Do these terms baffle you? Don’t worry we’ll quickly explain to you everything about androgenic alopecia.
Hair fall is a very common delinquent which can be seen in numerous people. But male pattern baldness is one major cause of hair fall in men. Baldness in men generally occurs in adult males who are more than 50 years of age. A study also states that male pattern baldness is a very common hair loss type in men and more than 60% of the males can get affected by men's hair balding.
What is Androgenic Alopecia?
Male Pattern Baldness or Androgenic Alopecia is a genetic hair loss condition that is triggered by excess levels of dihydrotestosterone (DHT). It is commonly known as male pattern baldness or female pattern hair loss. Although the main cause of this condition is DHT, other internal health issues like diet, stress, sleep, and lifestyle factors also have an effect on it. This Male pattern baldness has 7 stages which are determined by something known as the Norwood Scale (for men) or Sinclair Scale (for women) of androgenic alopecia.
In men, this hair fall starts as a receding hairline or thinning around the scalp vertex. And eventually leads to increased scalp visibility and partial baldness on the front and top portion of the scalp. Whereas, in women, it presents as thinning around the hair partition. Causing the partition to widen. In some cases where female pattern hair loss is a result of traction alopecia, it can also cause a receding hairline. While there is no complete balding in women, partial balding that results in increased scalp visibility is possible.
Like all hereditary conditions, androgenic alopecia also has an onset period. Early-onset, wherein one experiences hair loss in their 20s and 30s. And late-onset wherein one experiences hair loss in their 40s, 50s or 60s. Studies have shown that in the last ten years, younger generations (the 20s and 30s) are experiencing hair loss due to high stress, poor lifestyle and nutrition habits, and exposure to internal and external pollution.
What Causes Androgenic Alopecia?
Androgenic alopecia occurs due to a combination of genetic factors along with internal health issues, diet, lifestyle and environmental factors. Research has established that this type of hair loss is caused by an androgen hormone known as dihydrotestosterone (DHT). Androgens are also very crucial for the development of male and female sex organs at birth and on the onset of puberty. However, excess levels of DHT combined with genetic susceptibility and other triggers can result in pattern hair loss. It is important to understand that DHT or testosterone doesn't cause hair loss directly.
Let’s first understand the hair growth cycle in short.
Your hair has a lifecycle. After growing for a period of about 2 to 6 years, which varies from person to person. It goes into a resting phase only to eventually fall out. The follicle then begins to grow new hair and the cycle begins all over again. The hair in the resting phase is what results in normal hair shedding that you see day-to-day.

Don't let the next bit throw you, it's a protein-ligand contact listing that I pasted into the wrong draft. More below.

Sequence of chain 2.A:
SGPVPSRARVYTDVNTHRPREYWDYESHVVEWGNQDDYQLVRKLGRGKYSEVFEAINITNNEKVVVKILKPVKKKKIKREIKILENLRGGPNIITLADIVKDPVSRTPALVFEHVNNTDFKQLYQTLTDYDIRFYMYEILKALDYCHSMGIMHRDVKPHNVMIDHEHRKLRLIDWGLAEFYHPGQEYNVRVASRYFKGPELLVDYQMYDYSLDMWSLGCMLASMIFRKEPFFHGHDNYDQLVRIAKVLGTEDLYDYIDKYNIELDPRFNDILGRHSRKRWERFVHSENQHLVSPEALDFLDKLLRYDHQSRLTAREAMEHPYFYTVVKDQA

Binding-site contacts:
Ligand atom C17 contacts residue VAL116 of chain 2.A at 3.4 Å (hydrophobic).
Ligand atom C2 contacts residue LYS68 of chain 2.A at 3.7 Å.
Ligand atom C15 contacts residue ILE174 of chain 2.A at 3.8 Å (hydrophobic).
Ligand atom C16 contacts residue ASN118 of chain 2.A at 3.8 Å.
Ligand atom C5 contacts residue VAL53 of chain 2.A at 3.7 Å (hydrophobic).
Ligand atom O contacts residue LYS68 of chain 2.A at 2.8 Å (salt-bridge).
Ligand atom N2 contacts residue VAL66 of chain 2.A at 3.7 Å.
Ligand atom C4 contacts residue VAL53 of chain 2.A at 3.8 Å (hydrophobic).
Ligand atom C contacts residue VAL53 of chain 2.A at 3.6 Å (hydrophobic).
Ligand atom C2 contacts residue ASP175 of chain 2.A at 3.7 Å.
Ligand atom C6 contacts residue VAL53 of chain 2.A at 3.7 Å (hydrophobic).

In those who are susceptible to androgenic alopecia, the androgens (DHT) bind with hair follicles and start shrinking them. This results in the shortening of the growth phase and also increases the period of time it takes for your hair follicles to grow new hair. This will lead to shorter and thinner quality of hair which will eventually lead to balding if untreated. Certain health conditions such as thyroid or polycystic ovary syndrome (PCOS) can also aggravate pattern hair loss.
According to Ayurveda, hair loss is a result of poor internal health and therefore linked to your digestion, metabolism, absorption, sleep quality, stress, diet and hormonal balance. And therefore, Ayurvedic treatment for androgenic alopecia starts with fixing your internal health.
What are the Symptoms for Androgenic Alopecia?
On average, a person sheds approximately 80-100 strands every day which is considered normal shedding. However, if you are noticing that your hairline is receding, meaning your forehead is larger than before. Or notice hair thinning which is making your scalp more visible; it means you are experiencing pattern hair loss.
- Symptoms In Men
Men can refer to the Norwood scale (above) to understand what their hair fall stage is. Because treatment and recovery of androgenic alopecia depend upon the stage and your age. Therefore, at Traya we guarantee results only for those between the stage of 1-4.
Symptoms depending on the stage of hair loss:
Stage 1: Uneven hairline and slightly larger forehead than before.
Stage 2: Hair starts to recede near the temples and mild hair thinning which is visible only when hair is wet or oiled.